Dying intestate means that a person has died without a will stating how his or her property (called an estate) is to be distributed.
When the person who has died leaves a will, the probate court normally appoints the person named in the will to serve as executor of the estate. If the person’s will did not name anyone to be the executor, or if the person(s) named in the will refuse or cannot act, then the probate court will appoint someone to act as the administrator of the will. The executor is responsible to the court to ensure that the decedent’s financial affairs are resolved and the remainder of the estate is distributed according to the instructions in the will.
When someone dies intestate, the probate court will appoint an administrator of the estate. Like the executor or administrator of the will, the appointed estate administrator will report to the court to ensure that the decedent’s financial affairs are resolved and the remainder of the estate is distributed according to the law.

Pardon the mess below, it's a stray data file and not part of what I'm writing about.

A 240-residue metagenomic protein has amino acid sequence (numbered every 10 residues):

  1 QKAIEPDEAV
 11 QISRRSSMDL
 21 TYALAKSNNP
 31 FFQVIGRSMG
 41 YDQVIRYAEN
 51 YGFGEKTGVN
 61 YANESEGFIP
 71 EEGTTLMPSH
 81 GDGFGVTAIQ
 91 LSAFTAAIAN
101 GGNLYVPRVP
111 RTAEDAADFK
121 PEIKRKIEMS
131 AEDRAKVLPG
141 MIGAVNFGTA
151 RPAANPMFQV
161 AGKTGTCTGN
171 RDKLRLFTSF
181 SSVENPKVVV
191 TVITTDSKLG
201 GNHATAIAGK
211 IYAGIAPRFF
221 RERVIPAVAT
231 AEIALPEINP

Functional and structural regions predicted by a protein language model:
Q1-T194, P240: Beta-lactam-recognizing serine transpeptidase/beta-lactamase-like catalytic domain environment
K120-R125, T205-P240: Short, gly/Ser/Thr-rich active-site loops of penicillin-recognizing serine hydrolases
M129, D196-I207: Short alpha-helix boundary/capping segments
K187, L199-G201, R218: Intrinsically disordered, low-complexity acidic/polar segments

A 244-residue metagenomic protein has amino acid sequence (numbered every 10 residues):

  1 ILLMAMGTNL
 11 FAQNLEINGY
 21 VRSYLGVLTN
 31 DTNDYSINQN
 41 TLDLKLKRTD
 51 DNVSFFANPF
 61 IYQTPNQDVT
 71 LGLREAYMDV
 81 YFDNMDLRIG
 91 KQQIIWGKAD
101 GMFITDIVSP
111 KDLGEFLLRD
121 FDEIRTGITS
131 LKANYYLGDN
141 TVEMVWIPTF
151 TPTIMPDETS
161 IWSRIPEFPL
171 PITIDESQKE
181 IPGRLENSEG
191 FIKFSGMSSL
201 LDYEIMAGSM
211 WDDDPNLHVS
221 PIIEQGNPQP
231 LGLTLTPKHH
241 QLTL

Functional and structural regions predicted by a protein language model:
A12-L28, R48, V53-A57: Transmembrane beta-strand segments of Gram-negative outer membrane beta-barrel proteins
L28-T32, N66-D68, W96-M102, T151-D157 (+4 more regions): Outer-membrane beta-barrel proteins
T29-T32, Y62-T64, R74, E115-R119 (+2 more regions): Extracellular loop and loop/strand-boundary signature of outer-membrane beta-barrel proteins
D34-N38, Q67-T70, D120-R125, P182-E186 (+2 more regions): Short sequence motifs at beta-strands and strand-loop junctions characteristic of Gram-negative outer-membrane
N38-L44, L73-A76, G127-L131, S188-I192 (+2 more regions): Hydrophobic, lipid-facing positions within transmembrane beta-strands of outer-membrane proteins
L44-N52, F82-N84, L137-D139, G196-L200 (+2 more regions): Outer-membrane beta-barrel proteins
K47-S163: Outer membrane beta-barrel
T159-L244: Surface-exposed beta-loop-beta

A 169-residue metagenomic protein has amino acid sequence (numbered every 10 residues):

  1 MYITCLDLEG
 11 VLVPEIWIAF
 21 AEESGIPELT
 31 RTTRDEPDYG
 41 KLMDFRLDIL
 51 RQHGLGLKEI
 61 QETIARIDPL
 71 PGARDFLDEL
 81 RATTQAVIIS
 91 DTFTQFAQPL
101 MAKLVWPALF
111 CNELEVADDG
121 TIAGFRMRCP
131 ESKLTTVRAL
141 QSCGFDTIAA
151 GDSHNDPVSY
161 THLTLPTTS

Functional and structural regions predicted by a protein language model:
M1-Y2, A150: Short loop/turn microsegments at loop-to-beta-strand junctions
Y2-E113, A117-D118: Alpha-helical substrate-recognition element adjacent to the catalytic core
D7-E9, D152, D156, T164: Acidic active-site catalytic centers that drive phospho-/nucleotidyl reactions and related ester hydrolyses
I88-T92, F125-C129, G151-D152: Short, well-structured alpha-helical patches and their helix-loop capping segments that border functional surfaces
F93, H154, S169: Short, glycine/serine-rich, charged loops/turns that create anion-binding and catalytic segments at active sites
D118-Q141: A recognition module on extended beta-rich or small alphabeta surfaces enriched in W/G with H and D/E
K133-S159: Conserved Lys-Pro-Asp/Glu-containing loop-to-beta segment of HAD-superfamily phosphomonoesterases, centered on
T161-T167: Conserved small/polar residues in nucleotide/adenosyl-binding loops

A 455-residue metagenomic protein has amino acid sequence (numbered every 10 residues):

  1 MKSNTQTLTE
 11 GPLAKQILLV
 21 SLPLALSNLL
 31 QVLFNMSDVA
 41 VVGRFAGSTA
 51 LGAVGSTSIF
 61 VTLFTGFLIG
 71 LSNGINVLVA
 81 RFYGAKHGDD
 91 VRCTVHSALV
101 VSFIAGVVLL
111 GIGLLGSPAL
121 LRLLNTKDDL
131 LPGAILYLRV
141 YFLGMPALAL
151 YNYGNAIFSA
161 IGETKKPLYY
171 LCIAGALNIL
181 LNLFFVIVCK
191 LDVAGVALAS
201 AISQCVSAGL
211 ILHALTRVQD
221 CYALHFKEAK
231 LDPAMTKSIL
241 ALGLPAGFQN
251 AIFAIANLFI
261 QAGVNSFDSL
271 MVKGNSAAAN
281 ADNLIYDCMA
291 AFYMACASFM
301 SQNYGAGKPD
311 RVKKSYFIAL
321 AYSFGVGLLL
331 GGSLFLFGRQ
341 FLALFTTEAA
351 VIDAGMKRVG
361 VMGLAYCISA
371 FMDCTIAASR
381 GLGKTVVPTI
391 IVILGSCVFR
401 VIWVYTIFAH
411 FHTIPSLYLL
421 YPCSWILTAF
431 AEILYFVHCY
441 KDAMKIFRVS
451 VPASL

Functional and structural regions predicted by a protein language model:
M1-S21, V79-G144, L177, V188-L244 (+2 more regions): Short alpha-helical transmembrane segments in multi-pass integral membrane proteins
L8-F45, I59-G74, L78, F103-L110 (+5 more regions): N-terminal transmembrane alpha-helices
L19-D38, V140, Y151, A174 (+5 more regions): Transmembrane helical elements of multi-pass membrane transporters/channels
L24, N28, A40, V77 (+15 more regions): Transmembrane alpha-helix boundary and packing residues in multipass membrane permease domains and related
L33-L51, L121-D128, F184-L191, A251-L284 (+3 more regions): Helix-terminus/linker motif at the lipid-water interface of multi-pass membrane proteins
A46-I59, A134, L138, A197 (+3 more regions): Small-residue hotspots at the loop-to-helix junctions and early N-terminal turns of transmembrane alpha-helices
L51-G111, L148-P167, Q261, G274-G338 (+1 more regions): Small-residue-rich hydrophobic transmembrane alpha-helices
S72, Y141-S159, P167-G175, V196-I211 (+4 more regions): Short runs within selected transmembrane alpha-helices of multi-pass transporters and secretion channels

When appointing an administrator of the estate, Ohio law requires that the court ordinarily appoint the surviving spouse of the decedent, of if none, or if the spouse declines, the court will appoint one of the next of kin of the decedent. If there is no surviving spouse or next of kin resident of the state, or if the court finds such person(s) to be unsuitable, some other suitable person will be appointed as administrator.
They may be many reasons why you would select a particular person to settle your accounts and distribute your assets as you see fit. If you do not have a will you lose the opportunity to make sure the best person for the job is appointed. You also make if more costly as the administrator must post a bond, and the payment of the bond comes from your moneys